Sunday, April 18, 2010

Publishing -- Part 1 -- e-Publishing

Publishing is such an extensive subject -- with large publishing houses, smaller publishing houses, e-publishing, POD (print on demand) publishers, and self-publishing.

Since this subject is so generous, I'm going to break it down into separate blogs. Granted, I'm no expert on the subject, but I can draw from my experience -- starting with e-publishing.

I remember when books that were e-published were not considered to be 'real books'. Trust me, it's sad to hear that, because e-published authors aren't the only ones to contend with that stereo-type. I'm published through a smaller publisher with a small print-run, and even with an actual print-run, I had to really push that I was a 'real' author because my publisher wasn't well-known. I will elaborate more on that in an upcoming blog.

I have to admit that I do understand the hesitation of some to accept e-published books. In the earlier days of e-publishing; demand was very low, and it was thought that the only people who got e-published were those who couldn't get picked up by a 'real' publisher. That's a tough reputation to overcome. And, in all honesty, there were and still are some poorly edited stories popping up. But hey, that's happened with even the most reputable, larger publishing houses.

That being said, wanting to be e-published is a choice. It offers some pretty good incentives, yet some pretty big draw-backs too.

Some incentives are e-books are cheaper for the consumer, environmentally friendly, and have a low overhead so the author gets a bigger cut of the royalties. That's pretty sweet. And with all the new e-reader devices, the future looks bright!

On the other hand, you won't see your book in bookstores or libraries. The stereo-type of not being a 'real' author will be an issue. You will need to promote yourself online A LOT to get your name out there and sell e-books. And what if you want to do book signings? Of course, some e-publishers do offer a POD (print on demand) option. So, you could order books for a signing, but you would need to purchase the books first, and unfortunately, some bookstores can be unreceptive to POD authors.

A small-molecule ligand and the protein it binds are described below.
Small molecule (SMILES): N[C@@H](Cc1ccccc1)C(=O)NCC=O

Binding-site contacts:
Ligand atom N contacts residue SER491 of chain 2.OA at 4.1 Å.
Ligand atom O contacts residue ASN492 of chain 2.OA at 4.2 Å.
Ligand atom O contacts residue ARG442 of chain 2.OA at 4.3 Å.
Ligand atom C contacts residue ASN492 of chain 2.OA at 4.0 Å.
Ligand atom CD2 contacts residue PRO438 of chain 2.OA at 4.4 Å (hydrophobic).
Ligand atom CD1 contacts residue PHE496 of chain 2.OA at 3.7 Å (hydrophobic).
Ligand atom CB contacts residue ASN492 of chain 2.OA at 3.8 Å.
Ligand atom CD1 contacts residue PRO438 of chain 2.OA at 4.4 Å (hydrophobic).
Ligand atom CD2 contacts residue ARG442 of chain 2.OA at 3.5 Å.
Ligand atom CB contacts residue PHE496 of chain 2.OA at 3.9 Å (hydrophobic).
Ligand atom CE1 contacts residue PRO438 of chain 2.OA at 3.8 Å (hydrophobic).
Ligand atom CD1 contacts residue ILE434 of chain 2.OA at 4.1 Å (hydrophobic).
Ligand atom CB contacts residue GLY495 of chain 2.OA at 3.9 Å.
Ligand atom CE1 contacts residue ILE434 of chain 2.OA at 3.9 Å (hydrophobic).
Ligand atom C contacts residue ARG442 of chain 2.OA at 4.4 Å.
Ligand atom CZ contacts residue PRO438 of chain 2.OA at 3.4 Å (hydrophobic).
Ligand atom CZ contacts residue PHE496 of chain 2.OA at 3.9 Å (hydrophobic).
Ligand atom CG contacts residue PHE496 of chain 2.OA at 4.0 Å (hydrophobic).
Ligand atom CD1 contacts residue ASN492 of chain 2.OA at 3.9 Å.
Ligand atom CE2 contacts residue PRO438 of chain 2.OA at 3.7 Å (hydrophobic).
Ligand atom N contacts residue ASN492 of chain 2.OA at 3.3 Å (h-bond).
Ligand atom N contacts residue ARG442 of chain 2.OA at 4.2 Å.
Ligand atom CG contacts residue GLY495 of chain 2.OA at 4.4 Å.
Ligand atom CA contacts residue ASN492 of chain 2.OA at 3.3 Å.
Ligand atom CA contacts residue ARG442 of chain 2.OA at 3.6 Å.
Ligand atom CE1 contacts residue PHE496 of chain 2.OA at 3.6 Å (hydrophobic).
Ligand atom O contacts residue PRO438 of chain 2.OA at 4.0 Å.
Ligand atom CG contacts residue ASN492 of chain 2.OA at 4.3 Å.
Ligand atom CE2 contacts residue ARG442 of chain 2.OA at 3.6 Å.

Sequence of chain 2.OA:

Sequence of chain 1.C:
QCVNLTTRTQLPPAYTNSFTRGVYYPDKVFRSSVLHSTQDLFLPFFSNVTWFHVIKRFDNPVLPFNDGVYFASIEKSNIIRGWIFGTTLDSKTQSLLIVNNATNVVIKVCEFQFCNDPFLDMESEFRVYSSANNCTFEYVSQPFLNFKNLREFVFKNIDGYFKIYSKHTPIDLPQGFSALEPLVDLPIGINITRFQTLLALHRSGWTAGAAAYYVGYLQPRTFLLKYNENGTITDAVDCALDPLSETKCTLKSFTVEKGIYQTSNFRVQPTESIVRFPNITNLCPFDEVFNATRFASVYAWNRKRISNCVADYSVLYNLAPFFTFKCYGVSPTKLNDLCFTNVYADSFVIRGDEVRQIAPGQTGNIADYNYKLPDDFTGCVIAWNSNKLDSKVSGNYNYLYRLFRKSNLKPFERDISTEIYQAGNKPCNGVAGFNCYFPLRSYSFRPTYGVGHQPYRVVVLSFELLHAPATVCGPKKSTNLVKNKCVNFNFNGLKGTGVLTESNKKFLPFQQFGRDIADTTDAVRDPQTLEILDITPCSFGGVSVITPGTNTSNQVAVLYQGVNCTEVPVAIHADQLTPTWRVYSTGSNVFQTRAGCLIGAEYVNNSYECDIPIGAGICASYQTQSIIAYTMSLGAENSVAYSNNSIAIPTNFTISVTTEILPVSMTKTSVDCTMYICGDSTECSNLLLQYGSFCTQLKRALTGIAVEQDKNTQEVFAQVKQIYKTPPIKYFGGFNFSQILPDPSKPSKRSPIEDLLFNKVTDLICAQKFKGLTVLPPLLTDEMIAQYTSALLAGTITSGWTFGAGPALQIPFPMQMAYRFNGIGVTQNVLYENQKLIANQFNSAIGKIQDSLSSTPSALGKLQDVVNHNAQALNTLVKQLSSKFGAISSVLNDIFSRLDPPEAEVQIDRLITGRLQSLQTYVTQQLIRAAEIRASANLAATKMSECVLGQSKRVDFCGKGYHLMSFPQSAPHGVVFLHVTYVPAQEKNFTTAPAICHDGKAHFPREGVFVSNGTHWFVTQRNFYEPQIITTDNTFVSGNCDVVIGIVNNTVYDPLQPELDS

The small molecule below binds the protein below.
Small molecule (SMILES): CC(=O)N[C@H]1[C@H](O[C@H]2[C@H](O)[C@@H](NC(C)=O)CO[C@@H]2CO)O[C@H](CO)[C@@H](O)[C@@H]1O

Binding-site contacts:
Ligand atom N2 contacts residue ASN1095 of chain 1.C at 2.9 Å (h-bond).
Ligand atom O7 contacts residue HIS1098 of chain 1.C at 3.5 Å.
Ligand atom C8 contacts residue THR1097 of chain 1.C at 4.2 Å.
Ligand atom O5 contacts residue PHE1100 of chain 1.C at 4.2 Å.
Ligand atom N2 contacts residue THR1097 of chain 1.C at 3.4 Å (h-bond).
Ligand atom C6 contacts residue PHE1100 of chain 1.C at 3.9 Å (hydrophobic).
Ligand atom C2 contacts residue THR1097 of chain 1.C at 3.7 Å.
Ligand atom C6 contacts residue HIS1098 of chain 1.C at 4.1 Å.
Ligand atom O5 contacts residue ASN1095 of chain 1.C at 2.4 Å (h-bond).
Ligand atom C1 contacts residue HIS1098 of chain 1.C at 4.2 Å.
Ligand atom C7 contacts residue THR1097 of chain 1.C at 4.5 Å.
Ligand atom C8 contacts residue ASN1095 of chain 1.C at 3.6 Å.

Have I turned you off of e-publishing? I hope not, cuz like I said earlier, it really comes down to an author's choice. You need to ask yourself: What do I want out of my career as an author? How big do I want to go? How much time do I want to invest?

Once you know the answers to these questions -- your choice should be easy.

Wednesday, April 7, 2010

Books to movies

If the planets align juuuuust right...everything will be perfect in the universe.

Ya, right.

In the movies, what ever isn't right can be made right with technology that's amazing. I'll admit, I'm a huge fan of blockbuster movies with mindboggling special effects.

But, as exciting as it would be to have a book chosen to be made into a movie, movies often don't do a book justice. They take liberties with the storyline - even as far as just basing the movie on the book. Meaning, only the basic idea of the book was kept - which perhaps, might actually be better than a 'book to movie' cuz at least expectations of the movie's trueness would be far less.

'Trueness' to a book is ideal. When I read a book and fall in love with the characters and the storyline - I want that feeling when I see the movie - I don't think that's too much to ask. :o)

Some authors, like J.K. Rowling, demanded that the movies made of her books be true to them. I think initially her intentions were good, but then her books grew in length and we started to see a decline in the "trueness". I imagine 700+ page novels are difficult to turn into a movie, and I imagine I'm being difficult to please, but so be it.

Now, if someone offered to turn my novel into a movie, I probably wouldn't turn my nose up at that opportunity, but I would demand 'trueness' to my book. And since my book is not 700+ pages, it would be so easy! I'm just putting that one out there...